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Allen Ginsberg, The Naropa Sessions: Fresh Water



This is one in a series of ten lectures given by Allen Ginsberg at the Naropa Institute in Boulder Colorado, in the summer of 1975.

During this seminar, Ginsberg continues with a discussion about William Carlos Williams and the his school of poetry, the Objectivists. Among others, the school included Charles Reznikoff and George Oppen. After reading a selection of the groups works, he relates them to the haiku poet Shiiki. He explains how their practice revolved around watching the natural object and treating it as such, rather than using it into a symbol. For the Objectivists, the natural object was inherently a symbol; which was a slight contrast to the Imagists, who argued that an idea could also be an object. With these two schools of poetry in mind, Ginsberg tells his class to consider three points in poetry: the direct treatment of a poem, economy of words, and the sequence of the musical phrase.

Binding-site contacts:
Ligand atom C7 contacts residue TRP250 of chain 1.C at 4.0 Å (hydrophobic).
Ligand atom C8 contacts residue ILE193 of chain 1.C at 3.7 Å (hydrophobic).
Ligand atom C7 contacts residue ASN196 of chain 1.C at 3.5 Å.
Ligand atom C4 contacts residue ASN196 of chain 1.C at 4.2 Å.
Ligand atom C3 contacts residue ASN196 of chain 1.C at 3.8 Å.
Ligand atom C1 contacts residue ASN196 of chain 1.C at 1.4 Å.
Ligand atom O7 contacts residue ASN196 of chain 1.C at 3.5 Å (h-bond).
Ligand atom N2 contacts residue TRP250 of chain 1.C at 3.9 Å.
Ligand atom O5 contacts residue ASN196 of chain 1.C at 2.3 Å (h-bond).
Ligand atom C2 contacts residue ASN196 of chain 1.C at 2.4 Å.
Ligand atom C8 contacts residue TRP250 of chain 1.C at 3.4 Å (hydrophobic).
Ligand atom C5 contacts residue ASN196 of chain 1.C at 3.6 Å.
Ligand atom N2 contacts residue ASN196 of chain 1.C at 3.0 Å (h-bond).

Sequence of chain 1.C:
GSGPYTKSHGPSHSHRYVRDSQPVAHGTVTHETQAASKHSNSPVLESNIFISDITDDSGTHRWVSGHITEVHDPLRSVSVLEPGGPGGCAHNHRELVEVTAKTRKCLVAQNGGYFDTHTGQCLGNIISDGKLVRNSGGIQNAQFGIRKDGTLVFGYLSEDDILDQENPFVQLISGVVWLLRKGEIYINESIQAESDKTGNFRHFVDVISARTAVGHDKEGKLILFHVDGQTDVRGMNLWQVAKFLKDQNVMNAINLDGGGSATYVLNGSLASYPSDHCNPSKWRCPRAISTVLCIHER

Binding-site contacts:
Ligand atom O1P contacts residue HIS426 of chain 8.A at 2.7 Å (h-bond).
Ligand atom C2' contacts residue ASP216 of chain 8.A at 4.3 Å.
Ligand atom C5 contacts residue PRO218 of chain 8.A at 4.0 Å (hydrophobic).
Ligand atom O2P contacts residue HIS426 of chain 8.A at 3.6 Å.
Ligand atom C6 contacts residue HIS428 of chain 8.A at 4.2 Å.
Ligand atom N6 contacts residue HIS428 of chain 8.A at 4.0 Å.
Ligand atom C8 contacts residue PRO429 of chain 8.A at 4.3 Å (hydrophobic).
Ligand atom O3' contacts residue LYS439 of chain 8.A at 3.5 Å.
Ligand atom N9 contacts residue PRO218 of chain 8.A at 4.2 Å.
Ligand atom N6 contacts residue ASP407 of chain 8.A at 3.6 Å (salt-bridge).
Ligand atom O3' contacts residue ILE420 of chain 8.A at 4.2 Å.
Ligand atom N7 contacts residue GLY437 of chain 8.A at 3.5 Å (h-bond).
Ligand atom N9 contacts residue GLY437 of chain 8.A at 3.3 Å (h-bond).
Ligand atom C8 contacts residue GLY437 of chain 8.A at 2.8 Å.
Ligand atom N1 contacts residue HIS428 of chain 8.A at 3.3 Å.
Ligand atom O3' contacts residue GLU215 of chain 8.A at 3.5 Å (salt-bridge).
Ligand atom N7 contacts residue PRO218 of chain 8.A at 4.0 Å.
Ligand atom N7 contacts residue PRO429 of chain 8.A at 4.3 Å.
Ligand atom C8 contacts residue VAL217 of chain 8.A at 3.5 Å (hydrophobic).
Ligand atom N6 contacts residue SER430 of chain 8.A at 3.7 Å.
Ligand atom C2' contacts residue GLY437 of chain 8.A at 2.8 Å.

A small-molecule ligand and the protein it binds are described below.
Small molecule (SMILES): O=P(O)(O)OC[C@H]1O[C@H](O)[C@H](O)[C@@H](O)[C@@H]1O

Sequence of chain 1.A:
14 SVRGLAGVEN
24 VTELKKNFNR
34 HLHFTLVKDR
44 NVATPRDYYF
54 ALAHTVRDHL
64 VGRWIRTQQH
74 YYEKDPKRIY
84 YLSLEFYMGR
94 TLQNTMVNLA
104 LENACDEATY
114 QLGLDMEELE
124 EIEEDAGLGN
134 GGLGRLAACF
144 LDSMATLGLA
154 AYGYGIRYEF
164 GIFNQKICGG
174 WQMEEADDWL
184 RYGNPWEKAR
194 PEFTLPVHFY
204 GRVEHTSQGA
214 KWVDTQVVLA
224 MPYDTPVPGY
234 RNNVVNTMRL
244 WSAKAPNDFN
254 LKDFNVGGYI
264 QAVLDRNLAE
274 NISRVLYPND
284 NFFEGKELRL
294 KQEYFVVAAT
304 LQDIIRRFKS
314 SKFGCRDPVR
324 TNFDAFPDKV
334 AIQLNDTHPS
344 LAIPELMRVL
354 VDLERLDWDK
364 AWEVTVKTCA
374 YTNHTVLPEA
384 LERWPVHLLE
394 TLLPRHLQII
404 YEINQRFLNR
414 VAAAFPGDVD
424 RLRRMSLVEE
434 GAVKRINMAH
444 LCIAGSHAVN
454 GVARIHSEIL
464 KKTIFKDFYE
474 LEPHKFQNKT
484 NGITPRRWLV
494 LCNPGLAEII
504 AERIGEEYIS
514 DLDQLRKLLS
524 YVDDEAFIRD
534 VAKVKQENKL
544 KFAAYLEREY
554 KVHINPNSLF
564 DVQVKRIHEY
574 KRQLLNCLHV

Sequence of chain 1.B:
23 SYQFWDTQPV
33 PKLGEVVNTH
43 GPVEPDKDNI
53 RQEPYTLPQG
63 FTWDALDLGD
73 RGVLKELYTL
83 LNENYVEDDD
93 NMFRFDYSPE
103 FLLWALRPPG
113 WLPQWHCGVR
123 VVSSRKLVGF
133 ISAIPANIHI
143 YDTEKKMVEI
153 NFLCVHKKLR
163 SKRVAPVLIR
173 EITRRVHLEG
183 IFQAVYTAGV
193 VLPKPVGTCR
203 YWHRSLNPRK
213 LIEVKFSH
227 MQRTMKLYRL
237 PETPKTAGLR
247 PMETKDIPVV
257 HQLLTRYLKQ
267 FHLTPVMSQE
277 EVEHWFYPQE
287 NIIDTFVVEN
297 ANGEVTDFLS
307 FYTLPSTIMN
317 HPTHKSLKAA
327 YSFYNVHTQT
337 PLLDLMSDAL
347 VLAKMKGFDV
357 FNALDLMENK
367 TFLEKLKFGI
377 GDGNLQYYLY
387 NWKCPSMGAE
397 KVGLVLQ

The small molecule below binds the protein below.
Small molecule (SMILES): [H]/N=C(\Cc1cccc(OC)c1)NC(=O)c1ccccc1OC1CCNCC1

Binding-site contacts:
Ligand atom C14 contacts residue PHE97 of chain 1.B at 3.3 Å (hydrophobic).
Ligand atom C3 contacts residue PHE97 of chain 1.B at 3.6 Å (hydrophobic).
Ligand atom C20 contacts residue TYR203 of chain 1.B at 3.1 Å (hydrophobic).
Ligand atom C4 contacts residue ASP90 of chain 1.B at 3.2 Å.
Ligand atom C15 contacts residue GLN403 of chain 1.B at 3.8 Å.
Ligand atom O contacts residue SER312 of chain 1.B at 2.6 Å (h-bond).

The Naropa Institute was founded by Chögyam Trungpa, an exiled Tibetan tuku, in 1974. This liberal arts school initially offered MFA's in the visual arts, dance, theater, and poetry; as well as undergraduate degrees in Psychology and Buddhist Studies. It was founded with the intent of creating a dialog between the “world's wisdom traditions.” Allen Ginsberg, Anne Waldman, and John Cage were among the faculty, who together formed the Jack Kerouac School of Disembodied Poets.
 

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